The American Feed Industry Association, as part of a broad coalition of agriculture-focused groups, recently sent a letter to senators that expresses the organization's view on proposed legislation pertaining to climate-change and cap-and-trade issues. Senate leaders are weighing how and when to consider the issue later this year, following House approval of a significant bill, H.R. 2454, earlier this month.
“As you develop climate legislation, we urge you to consider the direct and indirect impacts on the cost of food, feed, and household products,” the letter to senators states. AFIA and 14 other industry trade associations signed the letter to Sen. Barbara Boxer (D-Calif.), chair of the Senate Environment and Public Works Committee, and Sen. James Inhofe (R-Okla.), the senior Republican on the committee. The American Meat Institute, the Grocery Manufacturers Association, the National Chicken Council, the National Council of Farmer Cooperatives, the National Meat Association and the National Turkey Federation are among the organizations that signed the letter, along with AFIA.
“Our facilities emit roughly two percent of the nation’s greenhouse gases, but we are disproportionately vulnerable to indirect costs,” the associations wrote. “As a result, poorly designed climate legislation could significantly increase the price of food and other household products. In particular, poorly designed climate legislation could significantly increase energy, transportation, regulatory and commodity costs. These are paramount considerations Congress must consider and prioritize among the issues it addresses.”
The associations wrote that Congress “must take extreme care to avoid adverse impacts on food security, prices, safety and accessibility to necessary consumer products.” Allowances, thresholds, offsets, pre-emption issues and trade are the five areas of most concern to the groups if legislation related to climate change and cap-and-trade issues is pursued in the Senate this fall.
The distribution of allowances “should be based upon an industry’s historic emissions and additional allowances should be distributed to reflect early-action reductions in emissions between 2000 and 2012,” the letter states. “Although we are an energy-intensive industry, H.R. 2454 fails to provide allowances to the manufacturers, distributors or retailers of food, feed or household products and fails to provide transition assistance to low-income households struggling with rising food prices. Thus, our industry will be at a significant economic disadvantage to other industries unless the legislation fairly distributes allowances pro rata across all industrial sectors.”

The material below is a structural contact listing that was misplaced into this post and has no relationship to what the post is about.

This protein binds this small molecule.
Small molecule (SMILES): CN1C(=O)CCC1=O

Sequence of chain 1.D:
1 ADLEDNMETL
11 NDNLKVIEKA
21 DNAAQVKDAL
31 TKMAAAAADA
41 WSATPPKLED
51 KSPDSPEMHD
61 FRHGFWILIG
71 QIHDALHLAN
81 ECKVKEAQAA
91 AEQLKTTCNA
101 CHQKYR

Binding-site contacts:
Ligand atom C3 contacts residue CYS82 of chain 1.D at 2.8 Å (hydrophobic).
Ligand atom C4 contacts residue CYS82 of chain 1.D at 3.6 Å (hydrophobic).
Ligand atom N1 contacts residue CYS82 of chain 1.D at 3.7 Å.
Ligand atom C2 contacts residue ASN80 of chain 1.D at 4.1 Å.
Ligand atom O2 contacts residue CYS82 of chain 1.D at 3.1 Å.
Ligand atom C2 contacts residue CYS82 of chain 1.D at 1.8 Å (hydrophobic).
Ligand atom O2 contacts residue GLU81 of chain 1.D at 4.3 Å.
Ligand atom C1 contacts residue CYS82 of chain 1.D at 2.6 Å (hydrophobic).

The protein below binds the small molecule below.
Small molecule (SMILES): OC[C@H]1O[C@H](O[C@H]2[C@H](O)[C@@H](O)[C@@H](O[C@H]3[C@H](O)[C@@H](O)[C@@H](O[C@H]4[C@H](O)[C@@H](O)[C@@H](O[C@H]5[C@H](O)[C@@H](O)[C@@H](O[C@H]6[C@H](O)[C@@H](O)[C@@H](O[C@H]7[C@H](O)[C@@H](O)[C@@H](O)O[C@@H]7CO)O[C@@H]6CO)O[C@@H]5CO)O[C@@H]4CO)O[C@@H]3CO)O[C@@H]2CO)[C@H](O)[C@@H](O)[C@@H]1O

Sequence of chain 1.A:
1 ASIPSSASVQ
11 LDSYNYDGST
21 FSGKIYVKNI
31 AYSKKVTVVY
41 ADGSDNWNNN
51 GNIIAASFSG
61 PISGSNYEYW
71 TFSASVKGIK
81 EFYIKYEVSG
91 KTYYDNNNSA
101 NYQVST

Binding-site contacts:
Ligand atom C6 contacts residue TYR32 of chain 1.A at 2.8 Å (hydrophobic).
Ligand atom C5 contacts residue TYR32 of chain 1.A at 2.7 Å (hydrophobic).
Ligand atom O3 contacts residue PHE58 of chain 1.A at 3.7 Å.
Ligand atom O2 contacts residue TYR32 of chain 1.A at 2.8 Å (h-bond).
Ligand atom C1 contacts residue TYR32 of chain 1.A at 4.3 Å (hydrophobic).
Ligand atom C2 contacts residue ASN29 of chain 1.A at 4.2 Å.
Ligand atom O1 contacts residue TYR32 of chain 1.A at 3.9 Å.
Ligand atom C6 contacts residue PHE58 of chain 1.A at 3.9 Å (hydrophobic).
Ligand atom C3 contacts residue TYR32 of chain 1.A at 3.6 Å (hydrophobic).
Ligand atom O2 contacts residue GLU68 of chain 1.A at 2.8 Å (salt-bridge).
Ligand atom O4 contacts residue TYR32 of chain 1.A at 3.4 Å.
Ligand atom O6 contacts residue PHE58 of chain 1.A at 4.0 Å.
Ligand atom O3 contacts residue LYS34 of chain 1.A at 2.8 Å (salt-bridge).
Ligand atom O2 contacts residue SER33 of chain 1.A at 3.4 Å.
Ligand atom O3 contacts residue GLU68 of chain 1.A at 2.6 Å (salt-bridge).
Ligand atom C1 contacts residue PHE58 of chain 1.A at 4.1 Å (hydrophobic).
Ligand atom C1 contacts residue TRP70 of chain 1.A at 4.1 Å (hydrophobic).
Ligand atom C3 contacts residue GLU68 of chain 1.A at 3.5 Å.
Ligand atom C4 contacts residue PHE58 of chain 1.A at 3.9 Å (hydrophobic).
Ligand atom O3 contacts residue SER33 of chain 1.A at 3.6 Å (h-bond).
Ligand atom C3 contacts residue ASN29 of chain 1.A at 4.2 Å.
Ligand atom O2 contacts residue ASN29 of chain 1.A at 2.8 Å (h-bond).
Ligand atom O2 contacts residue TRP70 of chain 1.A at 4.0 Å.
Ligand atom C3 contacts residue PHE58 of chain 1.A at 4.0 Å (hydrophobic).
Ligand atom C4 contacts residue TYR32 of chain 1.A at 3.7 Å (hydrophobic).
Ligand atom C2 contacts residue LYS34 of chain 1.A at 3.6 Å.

The associations believe if a cap-and-trade system is adopted, the Environmental Protection Agency should not be authorized to lower the threshold for the cap in the future or use the Clean Air Act to regulate greenhouse-gas emissions from sources beneath that threshold. In the area of offsets, food processors, farmers and others should be allowed to generate offsets to reduce the cost of allowances, according to the organizations. “A well-designed offset system should strike a balance between the need for affordable offsets and the need for productive farmland,” the letter states.
Regarding pre-emption issues, comprehensive climate-change legislation should pre-empt or harmonize state and regional climate programs. Legislation also should explicitly pre-empt EPA regulation under the Clean Air Act, including EPA’s authority to issue New Source Performance Standards for sources that emit between 10,000 and 25,000 tons of equivalent carbon dioxide a year. The letter also expresses the belief that commitments to international trade should not be over-looked. “Climate legislation should be contingent on Senate ratification of an international commitment to reduce greenhouse-gas emissions that includes all major sources of emissions and should not authorize” the administration to place limits on imports from countries that do not strictly limit such emissions.
“We believe that H.R. 2454 will increase food and feed prices and reduce the international competitiveness of our businesses, and look forward to working with you to craft climate legislation that reduces greenhouse-gas emissions but which also ensures a safe and affordable supply of food,” the letter concludes.